To the untrained eye, crimes can seem sporadic, following no rhyme or reason. It's RCMP crime analyst Kim Audette's job to make sense of it. In 2013 she helped establish Saskatchewan's first Crime Analysis Unit, a data-led team that analyzes crime trends, geographic patterns and human behaviour. Amelia Thatcher spoke to Audette to see how she links crimes to help crack cases.
What is crime analysis?
Crime analysis is about leveraging data and evidence to identify hotspots for crime. It's about being predictive in determining where crime is more likely to occur and where suspects are more likely to target. We use that knowledge to help front-line officers with resourcing — informing them where police should be deployed on any given shift.
How often do you look for patterns?
We monitor occurrences on a daily basis, especially for things like property crime. For example, we'll look at where the break and enters to businesses are happening, or where vehicles are being stolen. Was there a cluster of thefts in a specific neighbourhood? Depending on what we find, we determine what crime-prevention tactics would work best in specific areas.
What tactics do you use?
We do a lot of MO — or modus operandi — analysis, which looks at a criminal's habits and patterns. For example, how they enter a building, what sorts of things they steal, and whether it's a crime of opportunity or a specific target.
If there's a known suspect, we'll look up their history in intelligence databases. If there's no known suspect, we'll try to find one by doing detailed searches in PROS — the Police Reporting and Occurrence System that officers document crimes in. We'll also make connections with municipal partners and other detachments to see if they've had similar crimes in their areas or know a possible suspect.
Then we try to find like occurrences in the same area around the same dates and times. We'll make timelines and maps, look at a criminal's direction of travel and link crimes by evidence and by MO. We work pretty closely with investigators to add new info and pursue leads until we solve the case.
Are there any challenges?
Data integrity is one of the largest challenges. We are limited by what's been reported. If the information isn't there, we can't make linkages.
Another challenge is the geography of Saskatchewan. In the north, most of the offenders are known because the communities are smaller. In the south, we get a lot of travelling criminals who go along the major highways. Those cases are the most challenging because you don't have a suspect. It's hard to connect a crime that happened on the Alberta border to a crime that's near the Manitoba border — you wouldn't necessarily look at those and think they're linked, but it's only an eight-hour drive. Oftentimes, investigators don't look beyond their own detachment borders. That's my job.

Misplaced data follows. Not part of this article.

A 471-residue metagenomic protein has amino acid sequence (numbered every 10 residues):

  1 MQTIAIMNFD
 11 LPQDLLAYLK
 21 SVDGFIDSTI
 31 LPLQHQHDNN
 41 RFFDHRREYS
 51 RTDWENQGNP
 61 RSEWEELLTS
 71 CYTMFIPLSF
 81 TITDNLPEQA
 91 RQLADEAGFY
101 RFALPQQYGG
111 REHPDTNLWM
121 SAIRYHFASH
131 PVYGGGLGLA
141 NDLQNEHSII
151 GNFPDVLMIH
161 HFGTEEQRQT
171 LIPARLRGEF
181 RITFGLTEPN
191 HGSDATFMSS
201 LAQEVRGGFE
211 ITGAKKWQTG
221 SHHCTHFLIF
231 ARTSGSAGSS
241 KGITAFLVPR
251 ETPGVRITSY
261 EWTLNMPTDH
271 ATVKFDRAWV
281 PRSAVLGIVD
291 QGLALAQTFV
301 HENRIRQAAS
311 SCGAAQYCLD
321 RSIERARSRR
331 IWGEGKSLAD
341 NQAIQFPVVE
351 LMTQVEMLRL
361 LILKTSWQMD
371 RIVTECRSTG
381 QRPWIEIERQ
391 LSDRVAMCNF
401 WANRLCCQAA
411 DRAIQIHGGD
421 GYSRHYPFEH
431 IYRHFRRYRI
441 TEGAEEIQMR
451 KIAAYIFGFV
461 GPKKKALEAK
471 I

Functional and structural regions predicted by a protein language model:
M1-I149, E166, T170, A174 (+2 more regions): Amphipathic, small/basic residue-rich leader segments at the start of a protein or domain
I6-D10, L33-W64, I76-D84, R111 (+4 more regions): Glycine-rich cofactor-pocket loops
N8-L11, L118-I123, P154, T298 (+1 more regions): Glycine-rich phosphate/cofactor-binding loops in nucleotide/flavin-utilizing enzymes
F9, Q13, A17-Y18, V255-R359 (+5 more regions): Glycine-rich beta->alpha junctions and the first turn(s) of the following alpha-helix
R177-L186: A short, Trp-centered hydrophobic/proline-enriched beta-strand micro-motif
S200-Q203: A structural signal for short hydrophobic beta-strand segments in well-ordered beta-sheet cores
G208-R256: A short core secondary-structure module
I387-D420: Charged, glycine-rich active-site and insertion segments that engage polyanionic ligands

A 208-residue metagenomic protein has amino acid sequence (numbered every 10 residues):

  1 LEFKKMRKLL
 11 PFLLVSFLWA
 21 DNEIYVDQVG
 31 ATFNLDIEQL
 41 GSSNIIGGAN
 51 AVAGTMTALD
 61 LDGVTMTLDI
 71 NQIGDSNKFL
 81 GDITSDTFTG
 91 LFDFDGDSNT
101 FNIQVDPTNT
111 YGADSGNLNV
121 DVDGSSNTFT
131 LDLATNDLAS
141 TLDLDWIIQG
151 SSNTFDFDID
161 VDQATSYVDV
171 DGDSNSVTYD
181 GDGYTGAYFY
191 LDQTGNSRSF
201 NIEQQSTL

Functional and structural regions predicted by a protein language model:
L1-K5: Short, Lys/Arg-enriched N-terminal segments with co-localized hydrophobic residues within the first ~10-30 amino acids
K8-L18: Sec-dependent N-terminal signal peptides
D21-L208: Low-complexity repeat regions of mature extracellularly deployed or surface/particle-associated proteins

Do you have an example of a case?
We recently had an instance where there were more than 200 break and enters across British Columbia, Alberta, Saskatchewan and Manitoba. It began with one detachment reaching out for help with repeat break and enters to a golf course. Then we found out the neighbouring detachment also had one. It just grew from there — I quickly linked about 40 other cases that fit the same MO.
Soon we were able to identify a suspect. Shortly after, we linked him to several vehicle thefts — he would use the stolen vehicles to get from place to place. We found receipts in one of his stolen trucks, so we determined he was staying in local motels when doing the break-ins. He lived off the proceeds of his crimes and would travel around the country golfing.
Eventually we obtained a warrant for his phone records, which helped us pinpoint his locations and match them to the location and time of the crimes. He was hard to locate because he was nomadic. It wasn't until he bought a vehicle and registered it in his name that we were able to catch him, arrest him and obtain a search warrant. He hadn't been on anyone's radar, but with good investigative work and analysis we were able to obtain a federal sentence.